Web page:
We look at the rise of ‘robostocks’ and algorithmic trading, and consider the repercussions on financial markets.
An old investment adage mockingly states that “a failed trade becomes a long term investment”. The idea behind it is that if a security is bought and underperforms, investors tend to keep it until it eventually becomes profitable, in what Nobel laureate Daniel Kahneman described as the “endowment effect”.
Nowadays, however, the “trade” and the “investment” are mostly executed by different entities. Modern day trading is less dominated by human biases and more by algorithmic trading, computers trading on parameters set by mathematicians and CERN-educated physicists rather than fund managers driven by fundamentals.
The theme of a robot-dominated dystopia is prominent in fiction and our culture, with series such as “Westworld” and novels like Philip K. Dick’s wonderful “Do Androids Dream of Electric Sheep?”, and has been gaining prominence in the past few years. There’s good reason for this. 20 Years after a program called Deep Blue defeated World Chess Champion Garry Kasparov, another AI program called “Libratus” recently beat four of the world’s best poker players in a gruelling 20-day tournament.
Speed, hedging needs and best execution directives in multiple exchanges have taken precedence over cash flow and capital expenditure analysis. This is partly reflected in the huge growth in ETF assets, coupled with a decline in long-only fund assets over the past few years. Studies estimate the amount of algorithmic trading to be anywhere between 50% and 85% in the US, and a bit lower for Europe, rendering “Algos” a dominant market force. In a recent report, the Bank of International Settlements took a good look at the Sterling “Flash Crash” on October 7th 2016, during which the UK’s currency depreciated versus the Dollar 9% before retracing the move. The report cites, among other factors, the presence of staff “with less expertise in the suitability of particular algorithms for the prevailing market conditions”. What is particularly worrying is that currency markets are very deep and difficult to manipulate, which means that the fault probably lies not with one but with a large number of algorithms, set to react roughly the same way, a sort of computer “groupthink”.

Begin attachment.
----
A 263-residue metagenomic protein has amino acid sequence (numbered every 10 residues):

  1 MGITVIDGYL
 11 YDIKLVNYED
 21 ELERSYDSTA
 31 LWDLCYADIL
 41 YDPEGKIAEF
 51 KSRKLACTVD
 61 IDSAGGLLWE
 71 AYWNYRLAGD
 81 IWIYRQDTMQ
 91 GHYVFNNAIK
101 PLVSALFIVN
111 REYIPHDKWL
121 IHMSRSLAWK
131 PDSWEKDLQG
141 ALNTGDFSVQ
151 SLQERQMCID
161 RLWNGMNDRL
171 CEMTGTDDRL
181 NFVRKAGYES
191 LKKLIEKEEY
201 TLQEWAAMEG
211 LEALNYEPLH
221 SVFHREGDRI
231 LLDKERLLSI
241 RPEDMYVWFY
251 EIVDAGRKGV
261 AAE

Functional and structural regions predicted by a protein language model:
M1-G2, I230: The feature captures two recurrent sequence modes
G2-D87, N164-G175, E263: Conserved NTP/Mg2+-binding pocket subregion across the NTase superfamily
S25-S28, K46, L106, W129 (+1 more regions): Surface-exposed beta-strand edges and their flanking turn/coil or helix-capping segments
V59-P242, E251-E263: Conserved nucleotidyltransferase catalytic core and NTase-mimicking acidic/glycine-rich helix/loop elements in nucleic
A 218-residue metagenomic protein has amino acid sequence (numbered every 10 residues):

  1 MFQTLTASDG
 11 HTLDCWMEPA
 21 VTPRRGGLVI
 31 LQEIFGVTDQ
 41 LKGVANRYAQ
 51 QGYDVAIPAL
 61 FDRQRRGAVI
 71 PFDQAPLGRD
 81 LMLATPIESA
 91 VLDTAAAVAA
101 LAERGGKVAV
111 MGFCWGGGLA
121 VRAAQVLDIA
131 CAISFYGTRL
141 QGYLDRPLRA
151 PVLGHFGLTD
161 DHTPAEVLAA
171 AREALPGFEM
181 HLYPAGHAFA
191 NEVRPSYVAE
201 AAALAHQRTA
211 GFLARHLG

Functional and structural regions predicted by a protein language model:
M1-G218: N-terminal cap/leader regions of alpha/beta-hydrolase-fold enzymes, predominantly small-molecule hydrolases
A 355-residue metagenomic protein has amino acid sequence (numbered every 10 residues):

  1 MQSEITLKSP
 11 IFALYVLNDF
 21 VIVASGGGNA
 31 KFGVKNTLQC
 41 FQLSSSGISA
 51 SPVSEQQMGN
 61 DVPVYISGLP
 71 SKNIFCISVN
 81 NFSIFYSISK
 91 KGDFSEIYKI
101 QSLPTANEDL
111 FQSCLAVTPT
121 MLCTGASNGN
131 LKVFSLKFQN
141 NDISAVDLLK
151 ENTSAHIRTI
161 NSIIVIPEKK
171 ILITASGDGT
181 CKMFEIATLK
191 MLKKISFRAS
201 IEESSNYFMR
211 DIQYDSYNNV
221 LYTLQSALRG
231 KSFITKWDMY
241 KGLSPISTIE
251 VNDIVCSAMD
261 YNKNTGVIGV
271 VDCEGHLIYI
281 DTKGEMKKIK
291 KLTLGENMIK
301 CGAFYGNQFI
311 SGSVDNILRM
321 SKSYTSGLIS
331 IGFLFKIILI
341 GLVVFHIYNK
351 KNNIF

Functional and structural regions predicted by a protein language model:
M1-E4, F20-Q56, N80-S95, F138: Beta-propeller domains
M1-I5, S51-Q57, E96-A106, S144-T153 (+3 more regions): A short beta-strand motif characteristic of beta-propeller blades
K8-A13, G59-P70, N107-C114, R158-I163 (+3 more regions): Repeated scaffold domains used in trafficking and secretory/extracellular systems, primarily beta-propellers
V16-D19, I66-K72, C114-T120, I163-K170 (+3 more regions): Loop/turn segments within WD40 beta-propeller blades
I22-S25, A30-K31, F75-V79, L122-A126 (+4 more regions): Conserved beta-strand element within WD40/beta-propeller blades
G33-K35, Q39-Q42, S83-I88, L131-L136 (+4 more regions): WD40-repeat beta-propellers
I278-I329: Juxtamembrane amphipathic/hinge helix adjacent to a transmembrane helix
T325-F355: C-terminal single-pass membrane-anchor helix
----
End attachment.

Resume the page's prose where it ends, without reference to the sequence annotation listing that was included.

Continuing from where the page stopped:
Gavekal’s Anatole Kaletsky recently also cited the algorithms as key to explain buoyant market reactions after major events, like Brexit or the US election, the outcomes of which had been predicted as catastrophic by experts. He even went a step further, juxtaposing active management (like client portfolios and mutual funds) to passive management, which essentially means computers deciding instead of humans.
Insights from the GFC
It is, by now known that the 2008-2009 Global Financial Crisis did not begin with the demise of Lehman Brothers but with large size quantitative hedge funds going bust one year earlier, in August 2007, as automatic trading failed them. By their nature, algorithms are set to respond to a set of predictable circumstances, as they draw on past experience, and then use probabilistic models to assess future conditions. Also by design, they are short term. The longer one projects into the future, the more uncertain that future becomes. Robots can deal with probabilities of short term events but would find it harder to deal with the consequences of important market shifts, including the selloff by other robots. Thus, while “algos” may benefit from the Dow dropping 800 points in the hours after the US election, they could find it harder to respond to something more unpredictable and less binary, like for example China dumping US Treasuries in the open market, as a result of an escalating trade war. Policy changes, a shift in earnings trends, new regulations, anything “new” in nature is very difficult to program in advance. So, less policy guidance from central banks, for example, could level the playing field between fund managers and mathematical formulas.
However, unless Janet Yellen wakes up one morning to the belief that she doesn’t want to talk to the markets any more, or remove the Fed’s implicit protection, the interest rate environment is more predictable, allowing robots the edge.
What next for fund managers?
Fund managers now find their comfort zone in the “longer game”, where assessing the improbable is more than just about mathematical assumptions. In virtually 95% of the meetings we attend, we hear about the importance of security selection and the implementation of long term strategies. When we assess absolute return funds, the closest thing to a hedge fund with daily liquidity and within the UCITS frame, we are well aware that they best operate within predictable levels of volatility and could underperform if the market shifts completely, either to the upside or the downside.
A long term perspective
Could the next crisis then come from computers, as “Big Short” writer Michael Lewis hinted in his “Flash Boys”? Maybe. But, quite like other humans, we play the long game in our portfolios. We think of macro trends and how they may drive earnings. We ignore short-termism, not because we have no choice, but because the client’s objectives are set over the long term, and that is when they, and we, feel more comfortable. Thus portfolio owners should maintain their long-term perspective. As for investment managers and economists? We are driven to focus less on the repercussions of “known unknowns”, such as a surprise number in US payrolls, and are driven more towards focusing on the repercussions of “new events”, confident that humans can identify cyclical and structural breakpoints in the markets, even if computer trades persist in a different direction.